British and Irish Lions coach Warren Gatland was not keen to undermine the magnitude of what his side can achieve in the series-deciding third test against the All Blacks on Saturday, but as far as he was concerned, it had no effect on his future.
The Lions levelled the three-match series at 1-1 last week with a 24-21 victory at Wellington Stadium and have a chance to clinch only their second series victory in New Zealand at Eden Park.
A series victory would be a massive feather in the cap for New Zealander Gatland and with All Blacks coach Steve Hansen expected to call it quits when his contract ends in 2020, the former hooker has been mentioned as a possible successor with his Wales contract expiring in 2019.
"I'm a great believer in what will be will be," Gatland said when asked if a Lions series victory against the All Blacks would be career defining.
"That's the way I've always been. I don't think about the future. I don't sit here and plan what I'm going to do in 2019 or next year," he added.
"Things happen and I've been lucky enough to be in the right place at the right time. For me the future will take care of itself.
"If you're successful in the environment then opportunities come your way. That's the way I look at the way things over the next couple of years.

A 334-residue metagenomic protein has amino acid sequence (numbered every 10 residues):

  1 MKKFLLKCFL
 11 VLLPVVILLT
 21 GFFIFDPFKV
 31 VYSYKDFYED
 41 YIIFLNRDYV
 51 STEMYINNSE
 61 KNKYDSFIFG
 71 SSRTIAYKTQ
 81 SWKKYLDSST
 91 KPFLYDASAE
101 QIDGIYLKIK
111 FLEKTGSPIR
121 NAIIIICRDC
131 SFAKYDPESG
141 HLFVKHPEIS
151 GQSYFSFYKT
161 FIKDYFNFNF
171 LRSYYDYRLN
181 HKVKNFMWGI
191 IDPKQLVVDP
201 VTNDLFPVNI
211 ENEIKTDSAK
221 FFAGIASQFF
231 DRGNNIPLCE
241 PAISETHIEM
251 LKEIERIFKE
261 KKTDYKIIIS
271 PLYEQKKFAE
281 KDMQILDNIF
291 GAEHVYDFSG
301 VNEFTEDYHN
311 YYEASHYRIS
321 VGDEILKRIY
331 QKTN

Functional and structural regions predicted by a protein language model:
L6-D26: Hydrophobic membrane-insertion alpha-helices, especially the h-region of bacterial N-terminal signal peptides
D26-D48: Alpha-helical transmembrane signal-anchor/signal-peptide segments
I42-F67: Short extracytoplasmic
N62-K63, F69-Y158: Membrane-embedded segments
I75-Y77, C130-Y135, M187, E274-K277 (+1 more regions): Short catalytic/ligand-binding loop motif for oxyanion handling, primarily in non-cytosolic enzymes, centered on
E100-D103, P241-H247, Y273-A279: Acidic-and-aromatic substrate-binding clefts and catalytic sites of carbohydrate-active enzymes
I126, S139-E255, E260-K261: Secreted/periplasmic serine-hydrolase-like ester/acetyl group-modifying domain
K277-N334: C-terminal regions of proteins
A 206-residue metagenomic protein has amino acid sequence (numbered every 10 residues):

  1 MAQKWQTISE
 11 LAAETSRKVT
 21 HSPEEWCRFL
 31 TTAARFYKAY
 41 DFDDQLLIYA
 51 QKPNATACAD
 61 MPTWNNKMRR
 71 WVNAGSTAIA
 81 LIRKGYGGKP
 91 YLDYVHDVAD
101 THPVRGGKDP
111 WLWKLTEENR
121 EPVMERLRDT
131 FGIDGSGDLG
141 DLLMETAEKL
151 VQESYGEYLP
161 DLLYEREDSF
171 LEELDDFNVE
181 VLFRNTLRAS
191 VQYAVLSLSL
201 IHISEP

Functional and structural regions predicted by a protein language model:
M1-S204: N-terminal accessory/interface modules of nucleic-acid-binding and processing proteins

"Saturday will be great to win but then the preparation and the focus goes on the autumn, the Six Nations and preparing Wales for the World Cup in 2019."
Gatland, perhaps with tongue in cheek, also suggested that he was just as likely to go sit on the beach after the World Cup in Japan and happily retire. He turns 56 just before the 2019 tournament begins.
The former Wasps and Ireland coach, however, did acknowledge his players were aware of the importance of the Eden Park match if they were not getting overly wrought about it quite yet.
"They have an opportunity to leave a bit of a legacy. This hasn't been done since 1971," Gatland said.
"I have no doubt... the players will start thinking about it later on but there's no point in getting emotionally too involved. It's too far away.
"That will build over the next 48 hours as they get closer to the match then the players will start to think... that they have a chance to do something special.
"You get those moments in the life and you don't want to let them pass you by.
"That's what the big sporting occasions are about."